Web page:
The song is undoubtedly powerful, with just that edge of dark melancholy throbbing with dangerous possibility that Waters can bring to his music. I think artistic appropriation can be a valid part of the creative process, and also that Roger Waters can do whatever the fuck he wants. Youssef asked: “So of all the published translations of this poem, why did Waters choose to use one where no one needs to be credited? The band Alif recently set the same Darwish poem to music, and a translation by Nariman Youssef appears online, as well as in the liner notes. Watch the video:
Share this:TwitterFacebookEmailPrintLinkedInRedditGoogleTumblrPinterestPocketLike this:Like Loading…‹ Sunday Submissions: Graywolf Press Africa Prize, Translations EligibleCategories: Palestine, translation It includes a song “Wait for Her,” the lyrics of which are by and large a translation of a Mahmoud Darwish poem:
Waters has told Rolling Stone that the song “Wait for Her” was inspired by an English translation of “Lesson from the Kama Sutra (Wait for Her)” by Darwish. Darwish’s poems have long been set to music, by musicians and composers Marcel Khalife, Reem Kilani, and many others. درس من كاماسوترا is a well-known poem by Palestine’s most well-known poet, and here it comes across as some obscure find. In the translation Waters seems to have used, the translator is not credited. Not only is s/he anonymous but, because the lyrics are not even presented as the translation that they – for the most part – are, their creative labour is totally brushed aside. And why is an almost line-for-line translation being passed as simply ‘inspired’ by the original poem?”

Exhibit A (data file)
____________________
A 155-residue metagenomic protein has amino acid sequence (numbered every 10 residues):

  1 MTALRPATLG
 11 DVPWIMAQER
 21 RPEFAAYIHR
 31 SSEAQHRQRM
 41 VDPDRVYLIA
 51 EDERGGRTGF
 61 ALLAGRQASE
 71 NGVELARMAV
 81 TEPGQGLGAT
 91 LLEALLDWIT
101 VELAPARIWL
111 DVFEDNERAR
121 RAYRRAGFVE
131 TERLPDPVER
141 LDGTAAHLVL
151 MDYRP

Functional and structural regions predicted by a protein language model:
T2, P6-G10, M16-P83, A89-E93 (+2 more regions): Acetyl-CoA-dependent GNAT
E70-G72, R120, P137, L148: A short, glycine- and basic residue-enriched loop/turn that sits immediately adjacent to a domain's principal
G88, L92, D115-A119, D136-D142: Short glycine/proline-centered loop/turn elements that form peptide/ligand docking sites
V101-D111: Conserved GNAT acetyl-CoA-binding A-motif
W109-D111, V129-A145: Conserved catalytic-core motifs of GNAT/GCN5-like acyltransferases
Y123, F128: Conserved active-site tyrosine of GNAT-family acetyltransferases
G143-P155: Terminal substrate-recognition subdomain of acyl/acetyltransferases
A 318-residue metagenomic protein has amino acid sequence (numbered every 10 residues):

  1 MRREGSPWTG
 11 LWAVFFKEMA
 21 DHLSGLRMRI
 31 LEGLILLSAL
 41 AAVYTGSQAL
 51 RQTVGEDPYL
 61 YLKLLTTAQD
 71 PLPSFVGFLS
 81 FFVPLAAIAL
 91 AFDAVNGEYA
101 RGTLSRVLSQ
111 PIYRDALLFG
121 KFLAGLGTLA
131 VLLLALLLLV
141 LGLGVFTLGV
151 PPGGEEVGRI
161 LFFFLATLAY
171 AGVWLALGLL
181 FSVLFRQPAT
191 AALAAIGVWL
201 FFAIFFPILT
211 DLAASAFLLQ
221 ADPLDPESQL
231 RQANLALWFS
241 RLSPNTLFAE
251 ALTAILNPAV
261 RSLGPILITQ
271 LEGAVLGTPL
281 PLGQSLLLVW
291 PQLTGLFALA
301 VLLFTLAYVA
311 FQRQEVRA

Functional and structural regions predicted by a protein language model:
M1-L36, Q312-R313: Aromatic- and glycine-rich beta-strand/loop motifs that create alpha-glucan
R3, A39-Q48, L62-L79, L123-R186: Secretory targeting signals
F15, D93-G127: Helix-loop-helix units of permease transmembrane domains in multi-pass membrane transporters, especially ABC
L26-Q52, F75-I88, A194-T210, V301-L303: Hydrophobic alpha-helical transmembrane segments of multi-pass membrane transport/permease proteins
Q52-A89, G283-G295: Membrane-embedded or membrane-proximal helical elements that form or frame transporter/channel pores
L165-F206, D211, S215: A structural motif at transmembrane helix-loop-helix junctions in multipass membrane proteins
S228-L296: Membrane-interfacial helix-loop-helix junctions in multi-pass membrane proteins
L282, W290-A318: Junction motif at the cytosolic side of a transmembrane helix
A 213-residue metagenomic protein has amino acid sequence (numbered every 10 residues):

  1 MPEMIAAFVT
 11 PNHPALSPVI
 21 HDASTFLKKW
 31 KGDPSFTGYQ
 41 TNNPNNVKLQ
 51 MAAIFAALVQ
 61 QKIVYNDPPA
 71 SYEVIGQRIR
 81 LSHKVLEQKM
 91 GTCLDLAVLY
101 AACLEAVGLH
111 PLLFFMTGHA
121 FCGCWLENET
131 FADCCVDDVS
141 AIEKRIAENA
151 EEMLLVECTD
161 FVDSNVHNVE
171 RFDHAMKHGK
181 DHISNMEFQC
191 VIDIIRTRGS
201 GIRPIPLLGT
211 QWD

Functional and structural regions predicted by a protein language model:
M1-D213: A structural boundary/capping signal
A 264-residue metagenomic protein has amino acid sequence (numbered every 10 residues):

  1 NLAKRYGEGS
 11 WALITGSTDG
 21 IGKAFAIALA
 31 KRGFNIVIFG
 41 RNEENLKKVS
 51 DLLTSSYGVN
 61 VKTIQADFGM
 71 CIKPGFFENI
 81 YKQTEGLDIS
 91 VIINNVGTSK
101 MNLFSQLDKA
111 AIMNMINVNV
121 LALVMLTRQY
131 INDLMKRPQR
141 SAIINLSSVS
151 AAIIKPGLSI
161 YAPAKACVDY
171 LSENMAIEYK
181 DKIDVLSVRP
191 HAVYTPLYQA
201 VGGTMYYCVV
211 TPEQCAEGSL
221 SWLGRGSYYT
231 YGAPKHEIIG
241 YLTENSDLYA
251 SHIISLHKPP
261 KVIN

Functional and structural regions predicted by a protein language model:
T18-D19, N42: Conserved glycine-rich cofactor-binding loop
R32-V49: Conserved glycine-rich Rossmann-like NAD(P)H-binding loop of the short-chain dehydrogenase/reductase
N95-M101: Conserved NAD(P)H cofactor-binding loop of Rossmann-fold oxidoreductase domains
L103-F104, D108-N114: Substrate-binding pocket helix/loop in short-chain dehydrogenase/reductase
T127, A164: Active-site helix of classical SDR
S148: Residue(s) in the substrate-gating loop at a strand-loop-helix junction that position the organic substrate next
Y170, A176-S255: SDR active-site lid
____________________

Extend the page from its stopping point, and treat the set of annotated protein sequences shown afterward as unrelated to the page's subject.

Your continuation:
I’m torn by this. But… I’m annoyed by two things. And the translator is once again invisible, almost incidental. Former Pink Floyd frontman Roger Waters, a long-time supporter of Palestinian rights, released his first album in twenty-five years this summer.